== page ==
Multisolid-wax model including enthalpies of transition

Nichita et al.[4] used Eq. 4 to derive an expression for the ratio between the pure-solid and pure-liquid fugacities including the effect of multiple solid-state transitions. Assumptions used in the derivation are that the heat capacity of fusion is constant, the heat capacities of transition are negligible, the solid/liquid molar-volume difference is constant, and the terms for the enthalpies of transition are all evaluated at the temperature of the first transition. The authors state that this treatment of the enthalpies of transition may lead to relative differences in results of up to 10% compared with lumping the enthalpies of transition in with the enthalpy of fusion. Applying these considerations results in

Vol1 page 0446 eq 001.png Vol1 page 0447 eq 001.png....................(35)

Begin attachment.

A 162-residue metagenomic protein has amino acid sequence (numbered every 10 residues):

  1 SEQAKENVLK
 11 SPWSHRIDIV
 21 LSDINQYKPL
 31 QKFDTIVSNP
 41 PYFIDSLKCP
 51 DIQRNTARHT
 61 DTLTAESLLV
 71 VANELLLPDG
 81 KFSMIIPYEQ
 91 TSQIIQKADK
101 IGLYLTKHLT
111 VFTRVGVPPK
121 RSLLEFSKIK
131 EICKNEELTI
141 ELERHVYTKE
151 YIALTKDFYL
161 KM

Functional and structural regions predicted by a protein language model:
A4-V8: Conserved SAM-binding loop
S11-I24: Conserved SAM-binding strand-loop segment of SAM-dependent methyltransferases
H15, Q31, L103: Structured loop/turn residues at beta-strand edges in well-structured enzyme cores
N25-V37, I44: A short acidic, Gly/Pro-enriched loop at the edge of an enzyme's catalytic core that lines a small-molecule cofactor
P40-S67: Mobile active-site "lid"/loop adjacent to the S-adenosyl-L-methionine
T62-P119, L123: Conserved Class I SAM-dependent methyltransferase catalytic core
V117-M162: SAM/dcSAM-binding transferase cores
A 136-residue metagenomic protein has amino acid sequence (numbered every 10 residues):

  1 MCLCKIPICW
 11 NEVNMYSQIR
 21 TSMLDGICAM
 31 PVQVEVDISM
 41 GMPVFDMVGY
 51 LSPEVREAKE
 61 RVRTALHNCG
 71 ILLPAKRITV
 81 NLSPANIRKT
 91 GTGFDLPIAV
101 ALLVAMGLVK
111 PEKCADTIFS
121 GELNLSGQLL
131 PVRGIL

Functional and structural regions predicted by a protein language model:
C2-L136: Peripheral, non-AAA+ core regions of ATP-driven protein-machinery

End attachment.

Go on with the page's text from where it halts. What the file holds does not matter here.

Ungerer et al.[23] derived a similar expression with multiple enthalpies of transition; how-ever, the enthalpy terms are evaluated at the fusion temperature rather than the first transition temperature. The model is applied with a single pure-component-solid phase. Nichita et al.[4] used Eq. 35 with the modified multisolid-wax model presented in Pan et al.,[22] including the correlations for all component properties except enthalpies of fusion and enthalpies of transition; new correlations are presented for these properties. The model of Nichita et al.[4] is used with the Peng-Robinson EOS to calculate a pressure-temperature phase diagram, shown in Fig. 10, for a synthetic fluid with phenanthrene as the precipitating component. The binary-interaction parameter between methane and phenanthrene was adjusted to match the vapor/liquid dewpoint.

Excess Gibbs energy models

Activity coefficients are related to the partial molar excess Gibbs energy for a component i, Vol1 page 0447 inline 001.png, and the total excess Gibbs energy for a phase, GE, by